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DALLASMarch 3, 2022 /PRNewswire/ — Immigration technology provider Dunasi, in partnership with leading immigration firm BAL, has released a groundbreaking white paper, detailing their analysis of U.S. Citizenship and Immigration Services (USCIS) processing times. Leveraging 40 years of immigration experience and aggregated data from over 1.5 million cases, BAL compared its data to USCIS data to determine how accurate USCIS processing estimates are and to identify trends in processing timelines. 2021 Processing Time Trends – Dunasi (

“With the coronavirus pandemic compounding immigration delays, our clients need a trusted source to give them an accurate answer about their case processing time,” said Chanille Juneau, Chief Technology Officer at BAL. “We know BAL’s projections tend to be more accurate than USCIS estimates, so we did a deep dive into the data to help immigration applicants understand what to expect for each case type.”

The white paper analyzes the accuracy of USCIS predictions and recent processing trends, answering frequently asked questions such as: “How do USCIS processing time predictions compare with actual processing times?” and “Which application types are most delayed?”

Along with pinpointing the case types and service centers experiencing the lengthiest processing delays, the paper evaluates the role of recent immigration developments on processing times, such as the DHS Office of the Inspector General’s report criticizing USCIS’s manual processing system.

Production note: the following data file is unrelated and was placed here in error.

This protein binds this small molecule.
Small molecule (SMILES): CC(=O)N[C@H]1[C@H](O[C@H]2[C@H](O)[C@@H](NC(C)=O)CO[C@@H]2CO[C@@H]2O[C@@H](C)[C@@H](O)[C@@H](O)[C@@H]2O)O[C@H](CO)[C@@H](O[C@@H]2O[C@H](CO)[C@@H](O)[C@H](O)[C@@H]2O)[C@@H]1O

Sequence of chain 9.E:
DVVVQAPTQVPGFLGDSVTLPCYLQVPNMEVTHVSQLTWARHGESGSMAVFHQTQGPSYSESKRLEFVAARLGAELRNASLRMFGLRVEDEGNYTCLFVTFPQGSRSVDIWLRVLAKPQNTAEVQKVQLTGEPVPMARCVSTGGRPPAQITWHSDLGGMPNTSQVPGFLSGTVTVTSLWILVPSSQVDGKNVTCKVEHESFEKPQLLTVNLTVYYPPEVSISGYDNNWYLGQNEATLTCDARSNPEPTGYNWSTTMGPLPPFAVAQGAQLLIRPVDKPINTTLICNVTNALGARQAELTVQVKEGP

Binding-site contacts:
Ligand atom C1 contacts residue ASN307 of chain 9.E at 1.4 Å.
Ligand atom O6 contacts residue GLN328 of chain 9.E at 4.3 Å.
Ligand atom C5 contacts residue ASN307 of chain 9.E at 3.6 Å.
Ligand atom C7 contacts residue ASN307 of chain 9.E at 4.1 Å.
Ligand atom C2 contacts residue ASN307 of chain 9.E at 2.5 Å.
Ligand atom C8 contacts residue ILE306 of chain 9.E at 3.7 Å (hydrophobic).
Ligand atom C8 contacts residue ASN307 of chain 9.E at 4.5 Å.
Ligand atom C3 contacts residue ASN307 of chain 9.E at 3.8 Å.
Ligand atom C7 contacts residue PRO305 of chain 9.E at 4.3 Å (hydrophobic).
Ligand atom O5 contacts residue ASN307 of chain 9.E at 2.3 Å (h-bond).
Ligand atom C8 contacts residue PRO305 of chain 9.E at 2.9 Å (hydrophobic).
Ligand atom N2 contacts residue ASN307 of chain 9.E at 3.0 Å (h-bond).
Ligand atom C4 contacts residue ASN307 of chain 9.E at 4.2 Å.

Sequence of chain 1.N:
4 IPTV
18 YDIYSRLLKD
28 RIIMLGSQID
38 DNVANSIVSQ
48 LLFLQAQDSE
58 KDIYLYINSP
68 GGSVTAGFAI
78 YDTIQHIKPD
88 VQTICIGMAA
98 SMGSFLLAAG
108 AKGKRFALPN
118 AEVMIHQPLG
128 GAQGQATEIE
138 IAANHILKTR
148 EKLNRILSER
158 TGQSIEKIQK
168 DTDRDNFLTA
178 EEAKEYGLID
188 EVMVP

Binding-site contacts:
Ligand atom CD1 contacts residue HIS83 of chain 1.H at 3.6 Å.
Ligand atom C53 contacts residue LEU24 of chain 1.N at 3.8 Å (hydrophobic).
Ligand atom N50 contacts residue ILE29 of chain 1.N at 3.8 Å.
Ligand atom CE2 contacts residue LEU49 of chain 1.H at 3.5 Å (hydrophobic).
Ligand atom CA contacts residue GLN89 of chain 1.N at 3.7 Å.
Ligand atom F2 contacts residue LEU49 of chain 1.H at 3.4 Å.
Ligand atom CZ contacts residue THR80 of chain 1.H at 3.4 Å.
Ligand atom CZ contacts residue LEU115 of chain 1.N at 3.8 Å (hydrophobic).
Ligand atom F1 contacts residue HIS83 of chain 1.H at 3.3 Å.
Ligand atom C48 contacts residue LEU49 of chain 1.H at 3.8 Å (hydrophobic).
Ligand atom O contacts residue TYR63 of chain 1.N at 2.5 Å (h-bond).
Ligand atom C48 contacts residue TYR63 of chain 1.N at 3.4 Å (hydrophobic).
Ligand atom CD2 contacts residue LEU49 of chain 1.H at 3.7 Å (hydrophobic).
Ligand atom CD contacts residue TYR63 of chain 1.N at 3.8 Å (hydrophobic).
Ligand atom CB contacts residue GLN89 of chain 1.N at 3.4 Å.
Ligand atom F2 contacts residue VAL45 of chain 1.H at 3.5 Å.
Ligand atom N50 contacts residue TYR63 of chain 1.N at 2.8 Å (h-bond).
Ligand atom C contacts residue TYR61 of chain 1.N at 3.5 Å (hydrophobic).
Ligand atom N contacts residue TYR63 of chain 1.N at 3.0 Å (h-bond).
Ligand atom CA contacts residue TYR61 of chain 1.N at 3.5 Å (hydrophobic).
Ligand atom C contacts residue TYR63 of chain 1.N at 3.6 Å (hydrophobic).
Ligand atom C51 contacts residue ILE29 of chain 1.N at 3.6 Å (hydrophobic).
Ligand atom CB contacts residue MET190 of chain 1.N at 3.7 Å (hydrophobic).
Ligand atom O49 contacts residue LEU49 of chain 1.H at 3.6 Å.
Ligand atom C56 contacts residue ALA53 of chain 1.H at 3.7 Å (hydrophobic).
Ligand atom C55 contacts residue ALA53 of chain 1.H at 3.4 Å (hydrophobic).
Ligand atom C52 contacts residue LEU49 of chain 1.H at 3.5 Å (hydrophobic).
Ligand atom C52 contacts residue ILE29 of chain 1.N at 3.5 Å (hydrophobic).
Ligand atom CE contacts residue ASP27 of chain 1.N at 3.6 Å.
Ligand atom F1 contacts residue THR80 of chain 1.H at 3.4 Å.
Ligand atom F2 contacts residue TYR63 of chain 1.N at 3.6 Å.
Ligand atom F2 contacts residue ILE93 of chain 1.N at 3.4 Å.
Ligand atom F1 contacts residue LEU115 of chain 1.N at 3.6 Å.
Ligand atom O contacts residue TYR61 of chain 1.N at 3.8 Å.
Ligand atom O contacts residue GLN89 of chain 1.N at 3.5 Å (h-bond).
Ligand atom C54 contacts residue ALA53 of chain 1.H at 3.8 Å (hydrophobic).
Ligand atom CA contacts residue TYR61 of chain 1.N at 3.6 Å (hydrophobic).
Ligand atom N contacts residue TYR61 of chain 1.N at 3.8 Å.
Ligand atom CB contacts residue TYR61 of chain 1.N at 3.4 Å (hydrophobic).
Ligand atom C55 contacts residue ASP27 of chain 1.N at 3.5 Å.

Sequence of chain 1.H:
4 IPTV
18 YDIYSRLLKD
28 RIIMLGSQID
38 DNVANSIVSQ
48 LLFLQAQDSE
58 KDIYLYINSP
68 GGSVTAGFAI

After identifying some concerning USCIS trends, the paper looks at USCIS plans to modernize its processes and speed case resolution. Drawing on BAL’s legal expertise, the paper also offers practical strategies for foreign nationals to improve their case processing times.

“We’re proud to lead the industry in innovative immigration technology, and we feel an obligation to use our wealth of tech expertise to benefit people around the world,” said BAL Managing Partner Jeremy Fudge. “That’s exactly what we’ve done in this report; Chanille and her team have discovered useful insights, identifying USCIS trends and discrepancies, to give foreign nationals more confidence in their immigration journeys.”

About Berry Appleman & Leiden LLP (BAL)